For this case and others, the Medical Board of California placed the neurologist on probation and ordered the neurologist to complete a medical record keeping course, a professionalism program (ethics course), an education course (at least 40 hours per year for each year of probation), and a clinical training program equivalent to the Physician Assessment and Clinical Education Program offered at the University of California San Diego School of Medicine.  The neurologist was assigned a practice monitor and was prohibited from supervising physician assistants and advanced practice nurses.

State: California


Date: January 2018


Specialty: Neurology


Symptom: Head/Neck Pain, Dizziness, Headache, Nausea Or Vomiting, Numbness, Urinary Problems, Weakness/Fatigue


Diagnosis: Spinal Injury Or Disorder, Drug Overdose, Side Effects, or Withdrawal


Medical Error: Diagnostic error, Failure to examine or evaluate patient properly, Unnecessary or excessive diagnostic tests, Improper medication management


Significant Outcome: N/A


Case Rating: 4


Link to Original Case File: Download PDF



Florida – Family Medicine – Treatment Of Elevated Blood Pressure And Headaches From Illicit Testosterone Injections



On 2/17/2014, a male patient in his early twenties presented to a family practitioner for medical assessment and/or treatment.

On 2/17/2014, the patient disclosed to the family practitioner that he was obtaining injectable testosterone from a source unknown to the family practitioner.  The patient indicated that he was utilizing the testosterone for bodybuilding purposes.

On 2/17/2014, the patient reported to the family practitioner that he was suffering from headaches and elevated blood pressure.

On 2/17/2014, the family practitioner surmised that the patient’s symptoms were likely the result of excess estrogen production secondary to the patient’s high-dose testosterone use.

On 2/17/2014, the family practitioner wrote the patient a prescription for Anastrozole, an estrogen-blocking substance.

On 2/20/2014, the patient presented to the family practitioner for medical assessment and/or treatment.  The family practitioner continued the patient on Anastrozole.

In February 2014, the family practitioner did not obtain or review any medical records establishing that the patient was experiencing excess estrogen production.  He also did not obtain bloodwork or perform other diagnostic testing to confirm whether the patient was experiencing excess estrogen production.

On 4/6/2014, the patient presented to the family practitioner for medical assessment and/or treatment.  The patient reported to the family practitioner that he was continuing to use testosterone, and that he was continuing to experience headaches.  The family practitioner surmised that the patient’s ongoing headaches were caused by elevated prolactin levels.  The family practitioner wrote the patient a prescription for Cabergoline, a prolactin-blocking substance.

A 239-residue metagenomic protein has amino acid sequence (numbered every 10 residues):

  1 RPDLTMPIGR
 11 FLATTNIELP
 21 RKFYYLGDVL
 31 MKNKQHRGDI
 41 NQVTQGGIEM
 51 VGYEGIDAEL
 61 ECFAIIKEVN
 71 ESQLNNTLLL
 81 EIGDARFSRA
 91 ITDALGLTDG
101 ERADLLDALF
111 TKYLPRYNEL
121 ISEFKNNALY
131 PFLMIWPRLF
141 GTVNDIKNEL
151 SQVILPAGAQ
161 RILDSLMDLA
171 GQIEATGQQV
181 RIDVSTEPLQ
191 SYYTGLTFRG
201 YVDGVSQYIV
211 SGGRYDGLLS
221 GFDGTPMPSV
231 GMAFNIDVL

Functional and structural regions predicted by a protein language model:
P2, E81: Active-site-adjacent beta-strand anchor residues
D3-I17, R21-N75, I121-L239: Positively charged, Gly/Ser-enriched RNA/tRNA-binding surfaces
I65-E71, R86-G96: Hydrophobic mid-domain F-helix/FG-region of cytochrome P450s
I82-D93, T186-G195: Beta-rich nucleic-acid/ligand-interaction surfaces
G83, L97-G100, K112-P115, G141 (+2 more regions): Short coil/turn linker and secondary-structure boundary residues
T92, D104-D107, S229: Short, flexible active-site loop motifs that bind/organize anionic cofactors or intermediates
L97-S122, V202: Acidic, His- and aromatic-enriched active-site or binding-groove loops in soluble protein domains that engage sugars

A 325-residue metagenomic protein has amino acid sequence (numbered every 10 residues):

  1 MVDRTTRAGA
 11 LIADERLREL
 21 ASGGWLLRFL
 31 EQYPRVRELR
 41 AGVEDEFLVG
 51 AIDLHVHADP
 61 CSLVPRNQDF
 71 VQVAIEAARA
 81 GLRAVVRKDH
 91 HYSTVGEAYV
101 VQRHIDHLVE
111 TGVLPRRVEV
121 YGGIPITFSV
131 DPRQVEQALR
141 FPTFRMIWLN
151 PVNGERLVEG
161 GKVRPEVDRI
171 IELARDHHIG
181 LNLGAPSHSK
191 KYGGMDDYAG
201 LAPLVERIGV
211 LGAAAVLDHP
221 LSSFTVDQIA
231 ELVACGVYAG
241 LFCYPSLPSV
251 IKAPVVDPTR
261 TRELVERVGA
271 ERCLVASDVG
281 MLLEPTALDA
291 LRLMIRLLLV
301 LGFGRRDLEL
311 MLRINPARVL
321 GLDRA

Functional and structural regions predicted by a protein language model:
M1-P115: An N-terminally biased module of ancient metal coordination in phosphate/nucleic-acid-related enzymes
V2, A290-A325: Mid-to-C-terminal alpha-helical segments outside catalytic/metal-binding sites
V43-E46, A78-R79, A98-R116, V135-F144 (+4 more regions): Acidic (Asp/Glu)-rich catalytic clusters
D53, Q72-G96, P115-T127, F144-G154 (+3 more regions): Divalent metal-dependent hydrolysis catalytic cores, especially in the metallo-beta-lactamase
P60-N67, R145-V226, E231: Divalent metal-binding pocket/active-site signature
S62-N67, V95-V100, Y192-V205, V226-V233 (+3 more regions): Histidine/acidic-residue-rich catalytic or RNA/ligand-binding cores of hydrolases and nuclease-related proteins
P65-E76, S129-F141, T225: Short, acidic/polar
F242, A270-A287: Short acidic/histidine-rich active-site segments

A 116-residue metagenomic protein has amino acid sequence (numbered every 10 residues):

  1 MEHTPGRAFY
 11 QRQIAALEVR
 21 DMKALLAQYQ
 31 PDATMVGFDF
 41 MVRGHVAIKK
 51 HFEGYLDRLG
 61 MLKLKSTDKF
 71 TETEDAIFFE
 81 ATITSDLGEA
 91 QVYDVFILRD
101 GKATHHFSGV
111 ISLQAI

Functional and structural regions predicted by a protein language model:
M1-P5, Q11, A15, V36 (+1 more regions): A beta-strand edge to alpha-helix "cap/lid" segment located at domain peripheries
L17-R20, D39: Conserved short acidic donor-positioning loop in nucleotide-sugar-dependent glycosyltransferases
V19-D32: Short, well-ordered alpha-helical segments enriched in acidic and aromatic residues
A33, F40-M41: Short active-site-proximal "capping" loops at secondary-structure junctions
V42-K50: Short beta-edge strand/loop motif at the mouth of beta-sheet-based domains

On 4/10/2014, the patient presented to the family practitioner for medical assessment and/or treatment.  The family practitioner continued the patient on Cabergoline.

In April 2014, the family practitioner did not obtain or review any medical records establishing that the patient was experiencing elevated prolactin levels.  He did not obtain bloodwork or perform other diagnostic testing to confirm whether the patient was experiencing elevated prolactin levels.

On one or more occasions between 6/27/2014, and 1/9/2015, the family practitioner prescribed the following substances to the patient: clindamycin, Bactroban ointment, doxycycline, Zithromax, oral prednisone, Neurontin, and diazepam.  On one or more occasions in 2015, the family practitioner also prescribed the patient Anastrozole.

The family practitioner did not keep any contemporaneous medical records regarding the medical assessment and/or treatment that he provided to the patient between 2/17/2014 and 1/9/2015.

To the extent that the family practitioner had medical records regarding the medical assessment and/or treatment that he provided to the patient between 2/17/2014 to 1/9/2015, such records were all created in October 2015.

The Medical Board of Florida issued a letter of concern against the family practitioner’s license.  The Medical Board of Florida ordered that the family practitioner pay a fine of $8,000 and pay reimbursement costs for the case at a minimum of $1,457.57 and not to exceed $3,457.57.  The Medical Board of Florida ordered that the family practitioner complete a drug course, a medical records course, and five hours of continuing medical education in “risk management.”

State: Florida


Date: December 2017


Specialty: Family Medicine, Endocrinology, Internal Medicine


Symptom: Headache


Diagnosis: Drug Overdose, Side Effects, or Withdrawal